Friday, March 2, 2012

C.A.: 2010 Upper Deck Supreme Matt Kemp

(The origins of "Cardboard Appreciation" stem from a concerted effort to find value in the cards in my collection, true. But C.A. was also born out of a backlash toward the "individual entitlement" mindset. You didn't know C.A. has socio-political beginnings, did you? It does. The pervasive feeling of individual entitlement is a plague on current U.S. society and can be observed in myriad forms from small to large. It's as if we're a nation of 13-year-olds. I'm a big believer in "be thankful for what you've got," or, if you prefer, "your lot in life isn't as wretched as you think." Believe me, thinking like this helps. A lot. ... OK, speech done. Time for Cardboard Appreciation. This is the 135th in a series).

One of the best feelings in collecting is when I discover a card that I never knew existed when I thought I knew everything about the set from which it came.

Oh, finding oddball cards from 50 years ago or observing a set for the first time on Vintage Sportscards or Number 5 Type Collection is very cool, too. I love that "what is THIS?" rush.

But I received the very same feeling in the most unexpected way when I received an email from a young collector named Weston. He said he had a 2010 Upper Deck Supreme Matt Kemp card, and I replied a bit incredulously that I had never heard of an Upper Deck Supreme card. I wasn't bold enough to insinuate that it didn't exist, because if there's one thing I've figured out on this blog is that there are endless amounts of cards about which I know nothing.

Weston sent me a scan of the card, and, yup, it was a Matt Kemp card that was unknown to me until that very moment.

I was baffled. 2010 Upper Deck, right? The Great Unlicensed Baseball Set? The final UD baseball offering to be pried out its cold dead hands? The one where they couldn't hide the logos sufficiently? I wrote a pretty good amount about that. I read even more about it, too.

I knew about all the inserts, too. I've got cards from the Portraits set. Pure Heat. Biography. All World. Stupid Celebrity Predictors. Tape Measure Shots.

And for two years I figured I was done with it. Had all the cards I needed.

Didn't know about Supreme.

It turns out Supreme -- which must be a take-off on UD's Starquest inserts -- was a retail-only insert. The green is the more common insert (1:8). There are less common blue and red parallels, of course. My guess is  I didn't receive this card until now because collectors, including me, didn't buy much 2010 Upper Deck. It wasn't on shelves long, and I certainly wasn't enamored with the cards. So Supreme slipped under the radar for two years.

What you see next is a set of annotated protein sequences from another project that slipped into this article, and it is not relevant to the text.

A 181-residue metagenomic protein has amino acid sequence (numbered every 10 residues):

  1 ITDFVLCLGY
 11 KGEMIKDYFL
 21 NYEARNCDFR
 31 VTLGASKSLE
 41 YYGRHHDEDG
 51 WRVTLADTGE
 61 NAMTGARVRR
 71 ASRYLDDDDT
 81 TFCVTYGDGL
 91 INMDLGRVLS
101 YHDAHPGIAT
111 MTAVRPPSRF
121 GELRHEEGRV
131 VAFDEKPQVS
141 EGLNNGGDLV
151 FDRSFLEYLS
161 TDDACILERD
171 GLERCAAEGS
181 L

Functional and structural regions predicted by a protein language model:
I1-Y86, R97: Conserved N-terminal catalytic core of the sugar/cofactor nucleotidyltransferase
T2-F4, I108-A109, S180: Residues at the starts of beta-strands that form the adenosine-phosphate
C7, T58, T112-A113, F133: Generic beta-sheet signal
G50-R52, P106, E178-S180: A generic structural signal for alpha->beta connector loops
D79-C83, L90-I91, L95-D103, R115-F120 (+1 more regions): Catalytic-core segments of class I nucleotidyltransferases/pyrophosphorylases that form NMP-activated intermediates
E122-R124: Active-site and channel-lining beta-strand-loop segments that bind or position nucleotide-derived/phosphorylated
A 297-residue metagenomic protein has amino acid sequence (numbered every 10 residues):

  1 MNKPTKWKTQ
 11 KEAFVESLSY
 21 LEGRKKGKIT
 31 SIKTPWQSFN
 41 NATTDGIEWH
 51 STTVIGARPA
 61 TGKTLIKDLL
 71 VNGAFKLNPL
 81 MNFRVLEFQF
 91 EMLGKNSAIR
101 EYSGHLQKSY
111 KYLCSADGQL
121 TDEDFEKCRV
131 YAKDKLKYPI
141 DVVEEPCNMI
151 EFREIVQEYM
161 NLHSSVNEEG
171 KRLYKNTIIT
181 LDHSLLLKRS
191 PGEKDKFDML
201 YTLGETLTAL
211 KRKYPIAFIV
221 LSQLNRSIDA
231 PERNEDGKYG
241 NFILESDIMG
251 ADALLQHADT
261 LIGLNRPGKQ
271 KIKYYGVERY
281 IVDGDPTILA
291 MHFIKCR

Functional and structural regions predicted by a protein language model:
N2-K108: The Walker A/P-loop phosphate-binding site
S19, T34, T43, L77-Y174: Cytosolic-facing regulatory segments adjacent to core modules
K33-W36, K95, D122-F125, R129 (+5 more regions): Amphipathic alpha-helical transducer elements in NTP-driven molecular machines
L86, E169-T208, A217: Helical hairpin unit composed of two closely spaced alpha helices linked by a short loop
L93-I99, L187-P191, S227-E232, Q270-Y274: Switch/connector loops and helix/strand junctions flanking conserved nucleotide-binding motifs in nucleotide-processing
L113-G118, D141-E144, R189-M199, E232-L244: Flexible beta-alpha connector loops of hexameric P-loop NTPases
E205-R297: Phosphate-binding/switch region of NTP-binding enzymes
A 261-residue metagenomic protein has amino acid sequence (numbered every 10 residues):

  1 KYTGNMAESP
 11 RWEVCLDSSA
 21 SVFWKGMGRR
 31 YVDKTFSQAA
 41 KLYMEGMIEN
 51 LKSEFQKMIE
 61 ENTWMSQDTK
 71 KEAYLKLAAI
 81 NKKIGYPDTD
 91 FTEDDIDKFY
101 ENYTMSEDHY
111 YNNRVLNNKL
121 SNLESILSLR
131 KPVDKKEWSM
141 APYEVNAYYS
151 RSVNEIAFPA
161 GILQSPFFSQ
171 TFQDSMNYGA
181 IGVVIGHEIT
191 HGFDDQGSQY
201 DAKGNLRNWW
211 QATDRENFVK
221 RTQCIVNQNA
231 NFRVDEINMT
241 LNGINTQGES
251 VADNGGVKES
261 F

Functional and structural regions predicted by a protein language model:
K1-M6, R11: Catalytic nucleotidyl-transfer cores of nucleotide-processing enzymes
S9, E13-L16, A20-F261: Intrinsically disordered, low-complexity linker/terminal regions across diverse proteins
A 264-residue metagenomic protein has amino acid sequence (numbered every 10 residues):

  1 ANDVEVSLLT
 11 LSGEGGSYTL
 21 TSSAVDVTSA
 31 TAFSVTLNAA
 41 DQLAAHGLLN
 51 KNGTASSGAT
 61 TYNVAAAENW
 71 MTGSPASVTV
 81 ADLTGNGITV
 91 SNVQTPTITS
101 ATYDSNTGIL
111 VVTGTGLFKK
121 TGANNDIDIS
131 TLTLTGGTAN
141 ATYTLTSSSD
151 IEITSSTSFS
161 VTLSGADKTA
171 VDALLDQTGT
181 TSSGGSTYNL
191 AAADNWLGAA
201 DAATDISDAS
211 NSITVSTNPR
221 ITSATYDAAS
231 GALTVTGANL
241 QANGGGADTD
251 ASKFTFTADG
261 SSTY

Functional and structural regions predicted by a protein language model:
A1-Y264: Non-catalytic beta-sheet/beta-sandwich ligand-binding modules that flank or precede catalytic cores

Now that I know it exists, I'm glad I have the card, but a little annoyed that I know about its parallels. (And a little annoyed there are Russell Martin and Manny Ramirez Supreme cards).

Ignorance is so underrated.

Weston, operator of Fantastic Catch, also had a couple of other crucial items that I did know about. This Jonathan Broxton diamond parallel gets me within 5 cards of having the diamond-bedazzled team set.

And this Ozzie Smith Lineage miiiiiinnnnnnnnniiiiiiiiiiiiiiiiiiiiiiiiiiiiiiiiiiiiii is No. 114 in my quest for the 200-card set. Slowly but surely!

Thanks, Weston for those very key cards, and especially for finding a card for me I didn't even know I needed.

I don't even want to know how many more of those are out there.


  1. I have two of the Rockie blues. I think they are the most common ones. I don't have either green or red, and I thought the green was the rarest of the three. But I could easily be wrong.

    I really like that Ozzie Smith card also.

  2. According to baseballcardpedia, green is the most common (1:8), followed by blue (1:27). Red was supposed to be rarest (1:100) and included in Series 2, but of course there wasn't any Series 2.